Aerosols changing with distance to shallow clouds: reality or artifact?

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Monday, 5 January 2015: 4:30 PM
223 (Phoenix Convention Center - West and North Buildings)
Tamas Varnai, JCET/Univ. of Maryland, Baltimore, MD; and A. Marshak, G. Wen, W. Yang, K. F. Evans, and R. Wood

Analyzing the interactions between aerosols and shallow clouds requires knowledge of aerosol properties in the vicinity of these shallow clouds. During the past decade, a number of remote sensing studies reported that aerosol optical thickness and particle size increase with cloud cover and/or proximity to low clouds. Part of the observed changes likely comes from aerosols swelling in the humid air around clouds and from cloud processing of aerosols. At the same time, remote sensing artifacts such as 3D radiative effects and uncertainties in distinguishing aerosols from thin or small clouds can also play a role. Moreover, overall aerosol statistics calculated as a function of distance to cloud can also be affected by the correlation between aerosol properties and cloud cover, as far-from-cloud aerosol statistics is dominated by data from scenes with lower cloud fractions, while near-cloud aerosol statistics is dominated by data from scenes with higher cloud fractions.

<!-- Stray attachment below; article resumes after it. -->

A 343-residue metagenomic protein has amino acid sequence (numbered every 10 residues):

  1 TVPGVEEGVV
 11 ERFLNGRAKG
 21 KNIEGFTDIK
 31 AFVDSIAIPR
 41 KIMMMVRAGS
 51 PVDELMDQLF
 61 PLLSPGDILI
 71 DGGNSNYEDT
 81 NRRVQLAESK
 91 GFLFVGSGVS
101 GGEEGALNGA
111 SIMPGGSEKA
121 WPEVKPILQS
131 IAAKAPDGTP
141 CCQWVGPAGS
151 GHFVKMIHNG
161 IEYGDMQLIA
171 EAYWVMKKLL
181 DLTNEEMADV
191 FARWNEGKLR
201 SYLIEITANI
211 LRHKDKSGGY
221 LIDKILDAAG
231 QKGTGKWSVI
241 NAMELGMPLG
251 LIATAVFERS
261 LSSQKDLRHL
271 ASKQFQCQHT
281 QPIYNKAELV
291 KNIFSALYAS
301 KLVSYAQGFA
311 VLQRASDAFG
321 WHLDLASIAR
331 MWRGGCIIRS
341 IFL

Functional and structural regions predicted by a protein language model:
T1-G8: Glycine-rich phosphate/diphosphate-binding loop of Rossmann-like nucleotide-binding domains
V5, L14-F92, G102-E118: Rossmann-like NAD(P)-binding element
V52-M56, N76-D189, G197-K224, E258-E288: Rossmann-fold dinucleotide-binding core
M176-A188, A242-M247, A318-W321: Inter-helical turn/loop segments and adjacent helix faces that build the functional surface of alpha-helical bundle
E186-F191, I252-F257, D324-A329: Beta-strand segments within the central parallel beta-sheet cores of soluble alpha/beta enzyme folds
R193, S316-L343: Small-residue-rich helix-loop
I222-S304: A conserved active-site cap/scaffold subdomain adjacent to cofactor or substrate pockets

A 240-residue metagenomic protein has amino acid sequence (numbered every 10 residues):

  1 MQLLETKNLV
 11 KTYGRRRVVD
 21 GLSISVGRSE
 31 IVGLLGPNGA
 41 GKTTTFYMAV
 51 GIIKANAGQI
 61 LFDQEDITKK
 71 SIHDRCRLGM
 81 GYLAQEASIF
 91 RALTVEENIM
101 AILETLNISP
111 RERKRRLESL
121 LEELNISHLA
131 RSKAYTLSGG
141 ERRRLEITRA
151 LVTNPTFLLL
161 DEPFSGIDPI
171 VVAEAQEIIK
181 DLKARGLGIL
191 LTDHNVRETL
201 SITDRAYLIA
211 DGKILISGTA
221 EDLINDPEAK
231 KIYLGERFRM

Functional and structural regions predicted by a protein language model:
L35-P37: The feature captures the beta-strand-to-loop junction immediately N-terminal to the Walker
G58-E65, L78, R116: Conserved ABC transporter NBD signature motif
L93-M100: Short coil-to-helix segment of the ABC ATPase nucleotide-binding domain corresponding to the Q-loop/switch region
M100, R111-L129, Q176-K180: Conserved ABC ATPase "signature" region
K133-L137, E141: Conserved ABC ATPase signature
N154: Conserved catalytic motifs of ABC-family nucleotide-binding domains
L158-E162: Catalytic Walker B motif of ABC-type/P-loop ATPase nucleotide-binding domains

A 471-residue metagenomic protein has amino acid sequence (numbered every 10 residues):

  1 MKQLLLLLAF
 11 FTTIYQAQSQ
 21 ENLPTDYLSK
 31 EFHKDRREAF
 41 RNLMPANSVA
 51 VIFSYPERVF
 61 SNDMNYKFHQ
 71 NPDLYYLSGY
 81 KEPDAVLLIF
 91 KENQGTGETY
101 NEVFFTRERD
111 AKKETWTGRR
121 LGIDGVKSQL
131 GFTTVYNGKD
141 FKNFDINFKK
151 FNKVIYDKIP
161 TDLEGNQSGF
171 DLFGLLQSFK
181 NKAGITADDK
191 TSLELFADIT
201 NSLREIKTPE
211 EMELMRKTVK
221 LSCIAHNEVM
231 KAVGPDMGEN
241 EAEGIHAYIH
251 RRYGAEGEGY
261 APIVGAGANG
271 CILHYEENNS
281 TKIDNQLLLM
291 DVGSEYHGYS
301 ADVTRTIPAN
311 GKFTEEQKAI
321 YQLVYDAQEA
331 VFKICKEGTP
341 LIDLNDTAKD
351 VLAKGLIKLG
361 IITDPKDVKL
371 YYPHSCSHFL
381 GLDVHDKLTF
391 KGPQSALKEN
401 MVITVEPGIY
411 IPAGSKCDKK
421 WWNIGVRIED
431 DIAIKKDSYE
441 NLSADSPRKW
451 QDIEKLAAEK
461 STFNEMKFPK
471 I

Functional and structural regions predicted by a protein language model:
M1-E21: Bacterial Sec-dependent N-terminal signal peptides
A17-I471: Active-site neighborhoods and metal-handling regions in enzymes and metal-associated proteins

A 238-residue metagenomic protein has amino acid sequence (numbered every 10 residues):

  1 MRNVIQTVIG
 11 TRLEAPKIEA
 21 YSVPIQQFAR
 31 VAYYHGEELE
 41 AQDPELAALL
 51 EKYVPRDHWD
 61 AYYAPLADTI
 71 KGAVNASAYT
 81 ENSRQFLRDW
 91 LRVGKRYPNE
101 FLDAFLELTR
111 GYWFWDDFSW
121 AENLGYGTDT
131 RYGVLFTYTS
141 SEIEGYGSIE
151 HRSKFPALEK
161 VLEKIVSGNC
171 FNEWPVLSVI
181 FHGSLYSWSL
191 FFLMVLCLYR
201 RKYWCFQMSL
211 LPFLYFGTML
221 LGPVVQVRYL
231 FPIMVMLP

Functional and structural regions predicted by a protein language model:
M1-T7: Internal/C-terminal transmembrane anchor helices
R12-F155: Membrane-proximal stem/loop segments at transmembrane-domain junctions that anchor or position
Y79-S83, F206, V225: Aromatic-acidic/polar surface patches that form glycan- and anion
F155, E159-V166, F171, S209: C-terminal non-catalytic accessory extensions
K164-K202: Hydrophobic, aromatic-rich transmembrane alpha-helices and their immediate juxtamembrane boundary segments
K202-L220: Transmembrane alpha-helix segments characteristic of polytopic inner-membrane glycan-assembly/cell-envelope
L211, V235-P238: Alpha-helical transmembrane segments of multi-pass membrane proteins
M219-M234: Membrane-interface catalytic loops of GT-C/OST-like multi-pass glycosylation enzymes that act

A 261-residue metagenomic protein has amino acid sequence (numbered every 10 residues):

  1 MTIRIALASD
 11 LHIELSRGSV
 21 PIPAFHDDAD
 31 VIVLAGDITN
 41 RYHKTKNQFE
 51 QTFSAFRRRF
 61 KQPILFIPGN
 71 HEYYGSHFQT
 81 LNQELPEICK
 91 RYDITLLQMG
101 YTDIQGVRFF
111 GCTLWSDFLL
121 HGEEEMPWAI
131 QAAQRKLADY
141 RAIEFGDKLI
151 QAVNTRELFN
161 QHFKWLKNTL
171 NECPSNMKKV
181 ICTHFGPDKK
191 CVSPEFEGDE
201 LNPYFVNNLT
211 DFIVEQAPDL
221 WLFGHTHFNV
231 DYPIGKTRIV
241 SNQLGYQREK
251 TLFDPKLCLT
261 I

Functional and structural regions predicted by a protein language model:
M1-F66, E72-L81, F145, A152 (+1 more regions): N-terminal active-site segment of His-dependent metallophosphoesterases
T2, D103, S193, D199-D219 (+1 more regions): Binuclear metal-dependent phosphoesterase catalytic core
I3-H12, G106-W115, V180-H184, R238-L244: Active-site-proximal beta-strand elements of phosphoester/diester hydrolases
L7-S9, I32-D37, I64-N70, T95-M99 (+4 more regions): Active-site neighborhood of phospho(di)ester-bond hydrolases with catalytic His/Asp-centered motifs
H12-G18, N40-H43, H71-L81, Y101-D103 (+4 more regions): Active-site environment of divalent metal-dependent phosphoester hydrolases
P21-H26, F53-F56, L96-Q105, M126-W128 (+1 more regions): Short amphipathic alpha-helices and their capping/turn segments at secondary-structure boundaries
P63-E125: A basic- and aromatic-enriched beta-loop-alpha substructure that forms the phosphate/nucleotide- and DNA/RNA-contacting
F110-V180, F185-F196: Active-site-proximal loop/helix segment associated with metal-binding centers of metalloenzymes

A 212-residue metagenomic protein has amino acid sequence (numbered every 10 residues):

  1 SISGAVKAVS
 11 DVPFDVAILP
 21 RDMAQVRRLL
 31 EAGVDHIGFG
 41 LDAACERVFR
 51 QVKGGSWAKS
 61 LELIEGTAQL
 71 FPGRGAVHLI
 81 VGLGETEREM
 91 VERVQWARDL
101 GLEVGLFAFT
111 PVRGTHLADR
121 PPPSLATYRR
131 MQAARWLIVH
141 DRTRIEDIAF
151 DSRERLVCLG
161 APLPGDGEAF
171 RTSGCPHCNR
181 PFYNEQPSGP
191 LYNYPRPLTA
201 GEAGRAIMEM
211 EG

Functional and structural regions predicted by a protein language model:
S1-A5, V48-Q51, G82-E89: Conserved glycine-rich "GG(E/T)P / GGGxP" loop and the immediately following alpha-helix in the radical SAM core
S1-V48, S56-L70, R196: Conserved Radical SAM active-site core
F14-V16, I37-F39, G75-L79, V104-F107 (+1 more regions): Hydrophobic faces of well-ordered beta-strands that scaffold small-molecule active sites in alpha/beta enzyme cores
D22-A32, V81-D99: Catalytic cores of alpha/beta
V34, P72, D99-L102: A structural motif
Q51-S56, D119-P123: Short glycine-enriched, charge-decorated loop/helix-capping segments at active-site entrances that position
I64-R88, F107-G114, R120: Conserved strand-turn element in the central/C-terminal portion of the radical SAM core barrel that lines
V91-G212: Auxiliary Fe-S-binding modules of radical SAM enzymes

In this presentation we discuss some recent satellite observations of aerosols in the vicinity of shallow clouds. The presentation will also review our current understanding of remote sensing artifacts and will discuss how these artifacts can be mitigated by combining observations from several A-train instruments, thus helping to accurately measure aerosol properties in the vicinity of low-level clouds.